A comparative study of the cultural diplomacy of Canada, New Zealand and India

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dc.contributor.advisor Professor Andrew Sharp en
dc.contributor.advisor Dr Jacqui True en
dc.contributor.advisor Associate Professor Steve Hoadley en
dc.contributor.author Mark, Simon en
dc.date.accessioned 2008-09-18T23:51:16Z en
dc.date.available 2008-09-18T23:51:16Z en
dc.date.issued 2008 en
dc.identifier.citation Thesis (PhD--Political Studies)--University of Auckland, 2008. en
dc.identifier.uri http://hdl.handle.net/2292/2943 en
dc.description.abstract This thesis examines the concept and practice of cultural diplomacy. Cultural diplomacy is carried out by a government to support its foreign policy goals or diplomacy (or both) by using a wide range of cultural manifestations for a variety of purposes. The thesis examines aspects of the cultural diplomacy of Canada, Québec, New Zealand and India in order to investigate how cultural diplomacy presents a national image abroad (potentially as part of a national brand); its role in the protection of cultural sovereignty; and how it advances domestic objectives. The thesis argues that cultural diplomacy, in presenting a national image abroad, frequently emphasises a state’s modern-ness or its cultural distinctiveness. This raises the question of the link between national image and national brand and highlights the limitations inherent in national branding. For some states, cultural diplomacy plays a role in the protection of cultural sovereignty. Canadian cultural diplomacy supports the international activities of domestic cultural industries and has sought to maintain the right to provide this support within the multilateral free trade framework. Québec’s cultural diplomacy has sought to protect the province’s cultural sovereignty from a perceived threat from the Canadian federation. Cultural diplomacy helps advance domestic objectives. The cultural diplomacy of Canada has asserted the right of the federal government to be Canada’s only diplomatic voice, and to counter Québec’s claims to sovereignty. Québec’s cultural diplomacy has asserted the province’s constitutional rights and distinctiveness within the Canadian federation. In a similar way, the international exhibition Te Maori advanced the interests of Maori in New Zealand. Cultural diplomacy’s domestic impacts include positive international recognition for a state’s culture, which contributes to a state’s sense of being a distinctive national community and to its confidence, economic prosperity and nation-building. The thesis concludes that cultural diplomacy remains a valuable tool of diplomacy and is likely to become more important to governments, particularly to their public diplomacy and as a contributor to soft power, because of cultural diplomacy’s promulgation of a distinctive national identity, the increasing importance of a cultural aspect in economic interests, and the intrinsic appeal of culture to globalised populations. en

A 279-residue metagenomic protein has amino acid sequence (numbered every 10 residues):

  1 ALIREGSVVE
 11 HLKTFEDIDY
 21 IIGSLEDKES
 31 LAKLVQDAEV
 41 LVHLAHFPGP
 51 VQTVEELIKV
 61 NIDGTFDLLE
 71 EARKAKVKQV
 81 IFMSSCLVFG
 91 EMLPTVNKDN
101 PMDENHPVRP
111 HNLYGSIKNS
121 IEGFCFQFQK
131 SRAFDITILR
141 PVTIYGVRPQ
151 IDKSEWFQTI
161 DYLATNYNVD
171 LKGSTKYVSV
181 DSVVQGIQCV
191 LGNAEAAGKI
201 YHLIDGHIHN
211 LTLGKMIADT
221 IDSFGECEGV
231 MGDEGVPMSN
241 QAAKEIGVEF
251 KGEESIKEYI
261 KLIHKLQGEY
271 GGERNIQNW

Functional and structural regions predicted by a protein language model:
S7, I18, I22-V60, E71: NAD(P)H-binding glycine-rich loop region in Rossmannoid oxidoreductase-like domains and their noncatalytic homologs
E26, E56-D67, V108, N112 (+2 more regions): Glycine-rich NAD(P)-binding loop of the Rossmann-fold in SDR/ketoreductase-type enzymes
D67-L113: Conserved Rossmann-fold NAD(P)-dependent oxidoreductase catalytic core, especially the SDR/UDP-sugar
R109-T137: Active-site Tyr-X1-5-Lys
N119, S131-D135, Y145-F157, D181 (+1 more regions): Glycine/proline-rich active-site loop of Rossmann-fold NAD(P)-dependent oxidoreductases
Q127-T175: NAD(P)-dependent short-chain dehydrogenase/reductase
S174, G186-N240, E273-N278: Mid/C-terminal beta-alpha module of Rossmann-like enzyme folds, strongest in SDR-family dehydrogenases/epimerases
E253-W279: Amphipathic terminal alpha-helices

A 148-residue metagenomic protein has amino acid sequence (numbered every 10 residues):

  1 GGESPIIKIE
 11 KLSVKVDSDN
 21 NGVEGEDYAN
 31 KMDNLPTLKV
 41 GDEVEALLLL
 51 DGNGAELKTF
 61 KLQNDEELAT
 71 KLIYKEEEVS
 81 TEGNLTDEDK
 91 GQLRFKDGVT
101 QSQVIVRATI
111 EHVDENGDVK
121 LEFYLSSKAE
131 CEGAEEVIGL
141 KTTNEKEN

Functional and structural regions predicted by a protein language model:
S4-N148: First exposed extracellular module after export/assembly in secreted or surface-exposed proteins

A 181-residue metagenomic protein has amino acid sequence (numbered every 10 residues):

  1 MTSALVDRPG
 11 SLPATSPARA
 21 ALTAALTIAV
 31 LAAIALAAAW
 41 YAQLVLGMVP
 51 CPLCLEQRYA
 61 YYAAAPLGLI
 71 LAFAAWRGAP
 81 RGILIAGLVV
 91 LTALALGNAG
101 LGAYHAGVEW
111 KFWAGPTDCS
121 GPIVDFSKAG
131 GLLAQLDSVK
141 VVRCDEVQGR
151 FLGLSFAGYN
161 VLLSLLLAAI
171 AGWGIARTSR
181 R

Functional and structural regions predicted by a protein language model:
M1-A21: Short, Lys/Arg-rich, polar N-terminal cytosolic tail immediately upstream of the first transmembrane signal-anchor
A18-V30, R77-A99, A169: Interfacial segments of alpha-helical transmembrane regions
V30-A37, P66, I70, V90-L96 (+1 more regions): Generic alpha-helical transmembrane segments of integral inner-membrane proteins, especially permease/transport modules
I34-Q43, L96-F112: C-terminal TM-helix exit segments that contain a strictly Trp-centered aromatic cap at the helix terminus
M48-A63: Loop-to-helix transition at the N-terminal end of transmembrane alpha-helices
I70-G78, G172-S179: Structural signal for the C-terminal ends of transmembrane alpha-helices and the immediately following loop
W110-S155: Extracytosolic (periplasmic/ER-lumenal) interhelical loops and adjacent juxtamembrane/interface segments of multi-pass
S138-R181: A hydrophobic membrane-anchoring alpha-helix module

dc.format Scanned from print thesis en
dc.language.iso en en
dc.publisher ResearchSpace@Auckland en
dc.relation.ispartof PhD Thesis - University of Auckland en
dc.relation.isreferencedby UoA1835478 en
dc.rights Items in ResearchSpace are protected by copyright, with all rights reserved, unless otherwise indicated. en
dc.rights.uri https://researchspace.auckland.ac.nz/docs/uoa-docs/rights.htm en
dc.rights.uri http://creativecommons.org/licenses/by-nc-sa/3.0/nz/ en
dc.title A comparative study of the cultural diplomacy of Canada, New Zealand and India en
dc.type Thesis en
thesis.degree.discipline Political Studies en
thesis.degree.grantor The University of Auckland en
thesis.degree.level Doctoral en
thesis.degree.name PhD en
dc.subject.marsden Fields of Research::360000 Policy and Political Science::360100 Political Science::360102 Comparative government and politics en
dc.rights.holder Copyright: The author en
pubs.local.anzsrc 1606 - Political Science en
pubs.org-id Faculty of Arts en


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